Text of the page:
Bestselling Author, Chief Strategy Officer for Diply and Named One of Canada's Most Powerful Business People
Kirstine’s career is inspiring, and the ideas and strategies she shares about how to lead in times when change is the only constant are common sense, down-to-earth and yet revolutionary.
Kirstine is the Chief Strategy Officer for Diply, a content platform with over 1 billion monthly views and 34 million monthly unique US visitors. Until Fall 2016, Kirstine was the Vice-President of media at Twitter, overseeing North American media partnerships across all verticals, including television, sports, gaming, news and music. She previously served as Managing Director for Twitter Canada, leading Canadian operations as well as advertising business and partnerships. Prior to joining Twitter in May 2013, Kirstine was the Executive Vice-President of CBC’s English services, CBC/Radio-Canada, where she oversaw the network’s English-language radio, television and digital programming and operations. Earlier, she was Senior Vice-President of programming for Alliance Atlantis, overseeing HGTV, Food Network, National Geographic, BBC Canada and others.
Kirstine earned a bachelor’s degree from the University of Toronto, and is a graduate of the Global Leadership and Public Policy for the 21st Century programme at Harvard University’s John F. Kennedy School of Government as well as the Transition to Leadership Programme Young Global Voices at the Oxford Saïd Business School. She is also an alumna of the Forum of Young Global Leaders, an integral part of the World Economic Forum. Most recently, Kirstine was named to Maclean’s list of the most powerful Canadians (just two places behind Justin Trudeau), to Toronto Life’s list of the most influential Torontonians and to Canadian Business’s 2016 list of the top 50 most powerful business people in Canada. She sits on the board of theScore.com and is a member of the DMZ Advisory Council at Ryerson University. She is also author of the bestselling business book Our Turn.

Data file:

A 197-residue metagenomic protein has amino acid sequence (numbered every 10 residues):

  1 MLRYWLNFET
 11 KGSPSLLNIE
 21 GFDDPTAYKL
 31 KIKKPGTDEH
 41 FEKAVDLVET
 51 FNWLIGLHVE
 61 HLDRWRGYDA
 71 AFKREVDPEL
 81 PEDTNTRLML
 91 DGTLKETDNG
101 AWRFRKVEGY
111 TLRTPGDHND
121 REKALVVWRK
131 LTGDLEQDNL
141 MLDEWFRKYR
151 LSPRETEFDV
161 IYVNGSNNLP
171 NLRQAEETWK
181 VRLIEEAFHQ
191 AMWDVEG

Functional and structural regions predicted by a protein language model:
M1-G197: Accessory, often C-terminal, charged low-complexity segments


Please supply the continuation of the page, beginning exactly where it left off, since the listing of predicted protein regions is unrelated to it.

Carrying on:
Articles by Kirstine Stewart
Openness to new opportunities, however unpredictable or unexpected, has been a major element of my success. When people, usually women, ask about my professional achievements, I can honestly say they have had more to do with taking chances than setting a career goal.
When men and women gather for a work meeting a remarkable ritual often unfolds. Perhaps because the boardroom table was historically the domain of men, an ancient, almost tribal dynamic takes hold. The men jostle and posture. They speak freely and unprompted.